Other media speculated about what this latest announcement implies about Chavez’s health and his ability to campaign and govern. The Miami Herald notes that without more details, it is difficult for doctors to speculate about the seriousness of Chavez’s condition. But the return of another tumor does signal that the cancer is aggressive and resistant to treatment, the newspaper reports. “All of these political things aside, he is someone who is fighting for his life," a professor of oncology told the Wall Street Journal. The Associated Press had similarly grim predictions, noting that despite Chavez’s resistance and pleas for privacy, the curability of his cancer is again a major factor in the race.

News Briefs

  • The New York Times with a blog post critiquing a high-speed rail project in Venezuela’s western plains, funded by the Chinese government. The train connects some of Venezuela’s most rural and sparsely populated towns, “a train from nowhere to nowhere,” the Times quips. The newspaper argues that even if the rail is a symbolic investment in Venezuela’s impoverished interior, the $200 million project is an ineffective way to meet the needs of the struggling farmers that the rail line is supposed to serve.
  • Blog Caracas Chronicles with an interesting although brief look at the Brazilian campaign operative currently working for Chavez presidential campaign, a man who has coordinated victories for Brazil’s Lula and Dilma Rousseff, and who was also involved in the successful campaigns of El Salvador’s Mauricio Funes and Peru’s Ollanta Humala.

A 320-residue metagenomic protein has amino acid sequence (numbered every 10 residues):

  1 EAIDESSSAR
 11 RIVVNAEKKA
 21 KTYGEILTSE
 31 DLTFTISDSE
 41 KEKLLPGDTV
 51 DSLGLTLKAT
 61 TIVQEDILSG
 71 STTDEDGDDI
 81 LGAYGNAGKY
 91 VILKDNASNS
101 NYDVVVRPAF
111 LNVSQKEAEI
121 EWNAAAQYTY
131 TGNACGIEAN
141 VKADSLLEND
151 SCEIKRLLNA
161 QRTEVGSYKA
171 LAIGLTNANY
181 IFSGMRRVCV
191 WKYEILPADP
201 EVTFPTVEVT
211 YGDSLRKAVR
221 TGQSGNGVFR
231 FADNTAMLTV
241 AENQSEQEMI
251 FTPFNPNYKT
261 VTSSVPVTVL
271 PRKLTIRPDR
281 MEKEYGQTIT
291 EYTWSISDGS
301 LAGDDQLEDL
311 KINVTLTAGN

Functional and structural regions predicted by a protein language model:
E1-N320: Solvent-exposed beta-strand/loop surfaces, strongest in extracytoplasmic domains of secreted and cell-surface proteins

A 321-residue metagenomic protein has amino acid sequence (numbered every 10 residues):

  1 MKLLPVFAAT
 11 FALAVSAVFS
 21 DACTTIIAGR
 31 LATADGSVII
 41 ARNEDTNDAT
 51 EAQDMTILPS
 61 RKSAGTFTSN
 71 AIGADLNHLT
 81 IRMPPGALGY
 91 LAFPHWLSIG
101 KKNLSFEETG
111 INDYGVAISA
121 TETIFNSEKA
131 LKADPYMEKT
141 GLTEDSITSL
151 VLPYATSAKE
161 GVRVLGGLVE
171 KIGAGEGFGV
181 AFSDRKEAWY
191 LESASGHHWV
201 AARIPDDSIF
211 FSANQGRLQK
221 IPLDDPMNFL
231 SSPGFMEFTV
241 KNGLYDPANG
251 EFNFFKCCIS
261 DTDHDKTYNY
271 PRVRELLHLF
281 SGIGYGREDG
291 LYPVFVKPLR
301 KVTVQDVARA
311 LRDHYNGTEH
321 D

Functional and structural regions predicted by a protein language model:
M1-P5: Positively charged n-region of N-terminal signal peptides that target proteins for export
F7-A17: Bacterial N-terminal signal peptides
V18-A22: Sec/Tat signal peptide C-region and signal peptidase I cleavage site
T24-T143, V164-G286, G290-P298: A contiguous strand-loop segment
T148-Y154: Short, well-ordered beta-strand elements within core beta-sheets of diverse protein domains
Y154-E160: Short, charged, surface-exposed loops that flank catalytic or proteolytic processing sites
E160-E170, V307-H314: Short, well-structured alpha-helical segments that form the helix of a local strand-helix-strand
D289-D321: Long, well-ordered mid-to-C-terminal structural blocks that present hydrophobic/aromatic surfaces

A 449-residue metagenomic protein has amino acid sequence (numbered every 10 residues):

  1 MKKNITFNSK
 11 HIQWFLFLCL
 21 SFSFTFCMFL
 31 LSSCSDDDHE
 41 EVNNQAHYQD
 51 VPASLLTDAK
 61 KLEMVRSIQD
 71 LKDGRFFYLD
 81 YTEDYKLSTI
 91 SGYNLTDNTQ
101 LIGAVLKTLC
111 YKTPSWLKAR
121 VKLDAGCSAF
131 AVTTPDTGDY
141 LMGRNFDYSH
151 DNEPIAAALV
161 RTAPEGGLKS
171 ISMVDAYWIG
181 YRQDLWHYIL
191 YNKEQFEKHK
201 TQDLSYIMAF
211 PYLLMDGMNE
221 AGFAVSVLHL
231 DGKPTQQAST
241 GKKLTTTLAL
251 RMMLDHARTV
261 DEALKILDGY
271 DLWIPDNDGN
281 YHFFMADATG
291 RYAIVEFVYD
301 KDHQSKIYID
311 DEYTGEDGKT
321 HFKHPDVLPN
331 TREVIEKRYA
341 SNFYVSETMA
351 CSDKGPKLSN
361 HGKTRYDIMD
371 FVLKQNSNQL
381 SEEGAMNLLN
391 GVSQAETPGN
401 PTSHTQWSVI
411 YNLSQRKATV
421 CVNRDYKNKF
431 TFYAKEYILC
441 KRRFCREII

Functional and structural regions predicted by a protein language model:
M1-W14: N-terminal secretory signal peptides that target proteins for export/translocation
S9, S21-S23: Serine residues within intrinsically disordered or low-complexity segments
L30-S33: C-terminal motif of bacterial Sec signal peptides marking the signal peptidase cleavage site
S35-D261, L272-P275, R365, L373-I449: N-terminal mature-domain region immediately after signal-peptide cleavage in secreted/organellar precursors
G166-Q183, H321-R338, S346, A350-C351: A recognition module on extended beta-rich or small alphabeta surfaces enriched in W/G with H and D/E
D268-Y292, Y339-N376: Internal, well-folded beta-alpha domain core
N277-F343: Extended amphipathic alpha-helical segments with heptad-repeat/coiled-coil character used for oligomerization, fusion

• Reuters reports that a woman pushing a baby stroller in downtown El Paso, Texas, was “struck by an assault rifle bullet fired from across the border” in Ciudad Juarez. According to Reuters, the bullet was apparently fired during a gunfight in Juarez, as police tried to stop an attempted carjacking.
  • The judge overseeing the case of Guatemala military dictator Efrain Rios Montt has stepped down due to a complaint filed by the defense, the AP reports. The move follows a request by Montt that the case against him be dropped. The military strongman is standing trial on charges of genocide and crimes against humanity.